Referring to FIG. 3, the linker 26 contains a number of modules 50 for creating the executable commands 30. An identifier module 51 recognises all object files 22 and searches for the embedded object print commands 24. A compare module 52 compares each identified print commands 24 for identical instances of the commands 24. The linker 26 also has a deletion module 54 for code optimisation purposes, which deletes all identical copies of each print command 24 instance save one, while a reference module 56 references the remaining instance of the command 24 to the locations of the deleted commands 24, thus providing a library function 28 containing the remaining instance of the now executable commands 30. The linker 26 also has a generator module 58 for generating the executable file 16 containing the executable print commands 30 for each executable modules A, B. It should be noted that these modules A, B may not be executable, rather they may be combined into one executable module, or may be such as but not limited to separate modules A, B depending upon the linker 26 options.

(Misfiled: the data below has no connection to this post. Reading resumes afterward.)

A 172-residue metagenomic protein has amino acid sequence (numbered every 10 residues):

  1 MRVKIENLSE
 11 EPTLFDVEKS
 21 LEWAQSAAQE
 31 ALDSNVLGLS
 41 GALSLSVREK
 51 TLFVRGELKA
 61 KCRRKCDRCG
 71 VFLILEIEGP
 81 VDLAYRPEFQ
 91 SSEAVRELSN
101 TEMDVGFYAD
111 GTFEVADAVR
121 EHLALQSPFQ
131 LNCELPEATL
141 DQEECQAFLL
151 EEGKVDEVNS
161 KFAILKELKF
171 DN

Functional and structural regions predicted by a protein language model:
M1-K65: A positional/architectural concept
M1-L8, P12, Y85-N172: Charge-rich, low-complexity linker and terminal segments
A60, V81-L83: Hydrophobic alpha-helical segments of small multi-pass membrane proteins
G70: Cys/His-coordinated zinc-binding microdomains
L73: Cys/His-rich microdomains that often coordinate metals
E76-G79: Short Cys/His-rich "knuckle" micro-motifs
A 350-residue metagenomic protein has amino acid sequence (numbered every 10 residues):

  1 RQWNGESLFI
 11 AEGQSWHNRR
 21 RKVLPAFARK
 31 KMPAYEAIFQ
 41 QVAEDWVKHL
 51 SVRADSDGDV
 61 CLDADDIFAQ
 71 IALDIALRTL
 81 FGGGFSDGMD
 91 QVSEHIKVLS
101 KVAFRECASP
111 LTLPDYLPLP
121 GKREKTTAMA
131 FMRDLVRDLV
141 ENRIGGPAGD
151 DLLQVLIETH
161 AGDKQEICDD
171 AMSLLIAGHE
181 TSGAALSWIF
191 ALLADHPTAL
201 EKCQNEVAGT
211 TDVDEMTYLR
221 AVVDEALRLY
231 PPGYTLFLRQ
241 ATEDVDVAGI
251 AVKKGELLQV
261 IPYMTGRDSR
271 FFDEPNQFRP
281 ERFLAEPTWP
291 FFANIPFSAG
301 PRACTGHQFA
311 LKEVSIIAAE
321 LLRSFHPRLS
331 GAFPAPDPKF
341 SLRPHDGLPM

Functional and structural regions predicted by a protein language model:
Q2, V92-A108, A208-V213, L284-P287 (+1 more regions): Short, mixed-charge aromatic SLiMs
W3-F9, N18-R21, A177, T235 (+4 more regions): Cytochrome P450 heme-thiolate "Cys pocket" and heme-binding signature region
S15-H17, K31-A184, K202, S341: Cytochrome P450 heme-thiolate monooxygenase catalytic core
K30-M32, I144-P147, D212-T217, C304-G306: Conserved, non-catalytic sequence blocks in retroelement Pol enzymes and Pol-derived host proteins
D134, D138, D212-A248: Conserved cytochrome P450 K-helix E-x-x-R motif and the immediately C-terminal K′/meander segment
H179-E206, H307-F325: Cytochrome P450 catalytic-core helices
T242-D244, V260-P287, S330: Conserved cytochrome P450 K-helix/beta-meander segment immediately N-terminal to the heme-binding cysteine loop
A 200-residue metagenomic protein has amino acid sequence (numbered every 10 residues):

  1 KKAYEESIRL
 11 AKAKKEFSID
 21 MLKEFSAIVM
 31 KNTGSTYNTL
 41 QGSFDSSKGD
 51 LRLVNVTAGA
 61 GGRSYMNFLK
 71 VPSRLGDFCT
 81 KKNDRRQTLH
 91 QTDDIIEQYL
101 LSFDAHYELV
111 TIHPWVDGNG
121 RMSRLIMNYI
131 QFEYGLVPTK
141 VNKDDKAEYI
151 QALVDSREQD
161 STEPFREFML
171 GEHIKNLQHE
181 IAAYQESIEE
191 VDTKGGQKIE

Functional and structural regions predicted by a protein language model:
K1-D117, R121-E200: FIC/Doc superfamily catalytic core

Referring now to FIG. 1, in view of the above, while the compiler 20 is processing the source file 14 it detects the print functions 10 and thus generates in the object file 22 the program logic 34 to print the complex data type 12 specified in the print statement 24. The linker 26 uses the object file 22 to link the reference/executable commands 30 from the print function 24 to the program logic 34 just created and stored in the library 28.

Referring again to FIG. 1, the linker 26 can also be used to identify all embedded print commands 24 in the object files 22. For example, each of the commands 24 may be unique, and therefore each of the print commands 24 would be referenced by the reference module 56 to create a corresponding number of the executable print commands 30. Therefore, the deletion module 54 would not be used in this case where each of the print commands 24 are unique